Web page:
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[Academy RP]: Rorate Sunday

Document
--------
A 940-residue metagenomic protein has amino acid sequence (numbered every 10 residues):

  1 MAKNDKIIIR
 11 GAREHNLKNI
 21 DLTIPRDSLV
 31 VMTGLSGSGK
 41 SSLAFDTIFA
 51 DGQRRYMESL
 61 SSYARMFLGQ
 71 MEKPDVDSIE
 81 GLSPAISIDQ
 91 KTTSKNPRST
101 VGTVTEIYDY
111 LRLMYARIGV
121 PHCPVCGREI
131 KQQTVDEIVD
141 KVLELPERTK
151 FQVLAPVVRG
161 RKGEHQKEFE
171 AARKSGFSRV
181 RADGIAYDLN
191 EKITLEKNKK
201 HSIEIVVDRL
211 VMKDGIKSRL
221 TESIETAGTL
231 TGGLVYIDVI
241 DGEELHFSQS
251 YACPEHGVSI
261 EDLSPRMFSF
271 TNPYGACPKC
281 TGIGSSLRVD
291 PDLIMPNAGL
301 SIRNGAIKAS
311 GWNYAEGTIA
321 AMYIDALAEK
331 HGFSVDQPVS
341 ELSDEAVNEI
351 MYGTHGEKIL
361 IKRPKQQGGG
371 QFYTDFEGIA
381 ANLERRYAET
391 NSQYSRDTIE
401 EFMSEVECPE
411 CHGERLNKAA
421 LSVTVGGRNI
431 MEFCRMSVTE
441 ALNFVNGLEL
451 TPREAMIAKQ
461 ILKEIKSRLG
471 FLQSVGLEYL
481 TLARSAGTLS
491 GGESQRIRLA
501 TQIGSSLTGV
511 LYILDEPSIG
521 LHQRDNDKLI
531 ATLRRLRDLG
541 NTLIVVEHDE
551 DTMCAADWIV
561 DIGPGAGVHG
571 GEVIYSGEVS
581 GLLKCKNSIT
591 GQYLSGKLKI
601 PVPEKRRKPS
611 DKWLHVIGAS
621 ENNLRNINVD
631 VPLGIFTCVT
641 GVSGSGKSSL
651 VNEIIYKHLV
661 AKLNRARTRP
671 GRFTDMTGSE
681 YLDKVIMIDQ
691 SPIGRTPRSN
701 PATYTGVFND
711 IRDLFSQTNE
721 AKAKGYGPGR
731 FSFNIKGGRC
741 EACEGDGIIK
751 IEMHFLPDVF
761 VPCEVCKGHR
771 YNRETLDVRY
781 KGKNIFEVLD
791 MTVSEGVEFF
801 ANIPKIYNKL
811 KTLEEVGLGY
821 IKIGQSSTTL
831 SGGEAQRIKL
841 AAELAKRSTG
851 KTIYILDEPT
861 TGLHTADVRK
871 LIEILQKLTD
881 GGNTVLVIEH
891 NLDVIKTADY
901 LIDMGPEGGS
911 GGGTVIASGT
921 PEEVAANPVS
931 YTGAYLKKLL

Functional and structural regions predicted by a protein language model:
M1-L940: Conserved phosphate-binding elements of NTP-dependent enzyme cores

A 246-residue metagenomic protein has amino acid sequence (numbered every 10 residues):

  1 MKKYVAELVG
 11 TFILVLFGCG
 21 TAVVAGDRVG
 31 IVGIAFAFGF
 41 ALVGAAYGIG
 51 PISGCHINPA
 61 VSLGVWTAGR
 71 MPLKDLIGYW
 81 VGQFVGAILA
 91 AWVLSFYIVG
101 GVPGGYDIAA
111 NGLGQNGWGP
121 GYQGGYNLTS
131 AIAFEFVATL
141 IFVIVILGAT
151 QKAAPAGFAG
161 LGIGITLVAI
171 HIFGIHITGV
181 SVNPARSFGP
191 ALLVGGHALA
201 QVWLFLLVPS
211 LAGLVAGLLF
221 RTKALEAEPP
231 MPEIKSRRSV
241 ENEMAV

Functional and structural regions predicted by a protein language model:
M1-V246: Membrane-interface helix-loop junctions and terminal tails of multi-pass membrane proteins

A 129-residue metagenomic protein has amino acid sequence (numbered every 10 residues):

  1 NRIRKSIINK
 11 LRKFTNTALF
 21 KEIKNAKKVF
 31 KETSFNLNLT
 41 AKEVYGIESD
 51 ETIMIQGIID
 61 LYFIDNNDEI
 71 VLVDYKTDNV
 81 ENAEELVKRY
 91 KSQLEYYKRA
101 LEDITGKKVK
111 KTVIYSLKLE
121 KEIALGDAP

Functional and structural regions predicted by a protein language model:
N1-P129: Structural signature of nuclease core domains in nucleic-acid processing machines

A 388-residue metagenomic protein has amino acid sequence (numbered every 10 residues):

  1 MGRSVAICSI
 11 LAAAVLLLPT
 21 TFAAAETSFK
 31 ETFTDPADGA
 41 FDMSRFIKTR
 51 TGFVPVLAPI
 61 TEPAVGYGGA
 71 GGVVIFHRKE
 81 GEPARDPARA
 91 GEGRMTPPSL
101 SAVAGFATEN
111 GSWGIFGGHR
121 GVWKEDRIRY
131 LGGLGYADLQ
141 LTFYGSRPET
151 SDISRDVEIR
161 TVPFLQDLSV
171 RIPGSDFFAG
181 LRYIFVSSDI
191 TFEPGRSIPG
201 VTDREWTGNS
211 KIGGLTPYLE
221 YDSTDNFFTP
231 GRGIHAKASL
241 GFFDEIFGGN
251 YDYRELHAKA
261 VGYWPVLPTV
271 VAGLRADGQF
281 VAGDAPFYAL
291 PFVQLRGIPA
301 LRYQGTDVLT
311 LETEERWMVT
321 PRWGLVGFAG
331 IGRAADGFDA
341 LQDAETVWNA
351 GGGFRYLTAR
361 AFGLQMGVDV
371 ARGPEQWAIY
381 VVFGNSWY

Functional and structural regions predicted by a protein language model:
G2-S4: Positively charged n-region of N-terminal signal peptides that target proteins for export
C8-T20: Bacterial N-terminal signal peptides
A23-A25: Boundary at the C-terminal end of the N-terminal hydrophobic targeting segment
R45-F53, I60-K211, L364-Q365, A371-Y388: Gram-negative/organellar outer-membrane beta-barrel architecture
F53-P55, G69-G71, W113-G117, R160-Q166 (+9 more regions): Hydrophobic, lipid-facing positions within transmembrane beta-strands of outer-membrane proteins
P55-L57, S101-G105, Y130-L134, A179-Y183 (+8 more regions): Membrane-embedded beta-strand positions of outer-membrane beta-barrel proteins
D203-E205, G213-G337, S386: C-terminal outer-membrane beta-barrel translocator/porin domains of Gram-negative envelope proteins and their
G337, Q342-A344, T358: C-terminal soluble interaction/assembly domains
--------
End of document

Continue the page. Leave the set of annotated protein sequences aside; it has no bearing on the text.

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It was bitterly cold and travel was treacherous, the sidewalk coated in a layer of ice courtesy of the compression of Saturday churchgoers combined with a night of sub-zero temperatures, but nevertheless the congregation of the Holy Wounds Parish, in the Remonstrant-Catholic Church, was out in full force. Mrs. Lise Ness, well into her eighties and a widow for twenty, was one of the first to enter the church, narrowly avoiding a wound of her own as she waddled up the stairs to the entrance. Even in the best weather, stairs were a challenge for someone with a double knee replacement. But she had been baptized, confirmed, and received first communion there. Her great grandfather, a stonemason, had laid the foundation of the venerable neo-gothic structure, built on the remnants of a far older wooden building, destroyed by fire. Therefore, every Sunday she made it to service, always with a grandniece or grandnephew in tow in order that she might instruct the youth (her late husband, rest his soul, had been impotent). Upon entering the church and passing through the Narthex (stopping first, of course, to grab the weekly bulletin and stuff it in her purse), her hand made a well-practiced move towards the copper stoup nailed beside the door, followed by an equally well-practiced sign of the cross with the wetted hand, whispering the trinitarian formula under her breath. She proceeded to the side altar (there was only one in this simple parish Church), dedicated to the Sorrowful Mother, and gave proper veneration to the Virgin before heading for her pew (she had sat in the same place, in the front row, immediately adjacent to the middle aisle, for decades), making a slight motion with her knees in substitution for the genuflection which, if completed, she would be unable to rise from, before kneeling and beginning her prayers (and watching with one eye to ensure her grandniece did the same). Soon enough, the mass began: the crucifer, golden cross held high, followed by Priest, deacon, and altar server, processed down the nave, while the choir chanted the introit, which began β€œRorate caeli desuper, et nubes pluant justum.” It was Rorate Sunday, the Fourth Sunday of Advent, and a heightened sense of majesty accompanied the liturgy, from the purple vestments worn by the clergy to the use of Latin in the introit. The gospel passage of the day came from the First Chapter of John, and was concerned with the ministry of John the Baptist. As was tradition in the Remonstrant Church, the sermon was long, theologically dense, and resplendent with exhortations against the wickedness of the congregation, who were unworthy even to untie the sandal of the Christ. Perhaps others might have found it out of step with what they understood as the Advent season’s message of hope (it wasn’t but this is beside the point) but not Mrs. Ness. Rapt at attention, she soaked up every word. Following Communion and the Creed came the bidding prayers, and her heart sank slightly as she prayed for the soul of another one of her childhood friends, who had passed on the previous week following a brief illness. Soon enough, after the offertory, it was time to receive communion, accompanied by a rousing vernacular hymn designed to satiate the less latinate among Holy Wounds parishioners. Mrs. Ness, who, as always, had attended a private confession the previous day, went forward to receive the precious body and blood of Christ, the real presence of which, in sacramental union, she had no doubt. Reverently, she knelt at the communion rail and received the Host, dipped in the precious blood, upon her tongue, returning to her pew with a sense of joy. The Nunc dimittis, once again in Latin, was sung by both choir and congregation, followed by the concluding rites. Mrs. Ness took a moment to pray, rose, and left the building. She tripped on her way down the stairs and landed on her head, dying immediately.Β 

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